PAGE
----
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Monday, May 24, 2010

Upscale S.F. Neighborhood May Get 5,300 Extremely Quiet Neighbors

Posted By on Mon, May 24, 2010 at 1:45 PM

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San Francisco is a city notorious for its Not-In-My-Backyard neighbors eager to protest anything liable to affect their peace and quiet. The denizens on the east side of Lone Mountain are no exception. They've fought against noisy concerts from nearby Golden Gate Park, driveway-blocking motorists from nearby University of San Francisco, and a new Goldman Institute on Aging facility at the old Coronet Theater site.

But a massive new proposed project slated for the neighborhood just southeast of USF seems to portend no ghosts of planning battles past.

The three-building development proposed at One Loraine Court, comprising 5,300 total units, is moving forward without much apparent NIMBY complaining. This is all the more remarkable considering the project is slated to be built at the end of a residential cul-de-sac zoned for single-family homes. 

Could this lack of NIMBY noise have something to do with the fact that the proposed residents are of a type known to keep very, very, very quiet? In fact the 5,300 units, also known as "niches," are for the permanent keeping of cremation ashes at the Neptune Society Columbarium.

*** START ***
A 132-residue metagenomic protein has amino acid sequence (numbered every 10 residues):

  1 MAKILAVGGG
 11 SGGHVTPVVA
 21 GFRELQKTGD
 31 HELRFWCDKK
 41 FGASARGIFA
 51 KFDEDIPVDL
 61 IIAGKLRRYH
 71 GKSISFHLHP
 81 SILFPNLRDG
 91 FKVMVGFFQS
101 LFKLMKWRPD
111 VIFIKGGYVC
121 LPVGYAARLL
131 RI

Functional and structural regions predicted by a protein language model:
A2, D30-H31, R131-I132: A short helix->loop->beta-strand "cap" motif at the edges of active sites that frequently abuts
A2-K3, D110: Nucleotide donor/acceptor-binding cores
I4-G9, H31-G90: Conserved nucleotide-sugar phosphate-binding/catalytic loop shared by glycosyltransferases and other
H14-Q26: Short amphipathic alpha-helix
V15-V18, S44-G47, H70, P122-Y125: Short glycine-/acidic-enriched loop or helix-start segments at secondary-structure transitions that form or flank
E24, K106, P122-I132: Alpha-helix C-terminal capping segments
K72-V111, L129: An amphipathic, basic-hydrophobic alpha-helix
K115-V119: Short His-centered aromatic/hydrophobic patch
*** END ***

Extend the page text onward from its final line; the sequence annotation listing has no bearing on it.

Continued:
The project involves the construction of three single-story buildings filed with niches for the storage of cremains of 5,000 deceased people. Another 300 niches will serve as dignified repositories for the remains of pets.

According to this compendium of San Francisco landmarks:

The San Francisco Columbarium, containing over five thousand niches, was designed by British architect Bernard J. Cahill and opened in 1898 in what was then the 167-acre Odd Fellows Cemetery. In 1910, San Francisco passed a law prohibiting cremations, and the crematory was demolished. Later all bodies in the cemetery were relocated outside the city. The Columbarium survived but from 1934 to 1979 it was abandoned to racoons and birds, mushrooms and fungus. The Neptune Society acquired the building in 1979 and over the years has performed a dazzling restoration.

The City's Planning Department just issued a report saying the project will not have a significant impact on the environment, and that sponsors can move ahead seeking permits. The Neptune Society plans to plant redwood trees surrounding the new buildings to hide them from neighbors.

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Matt Smith


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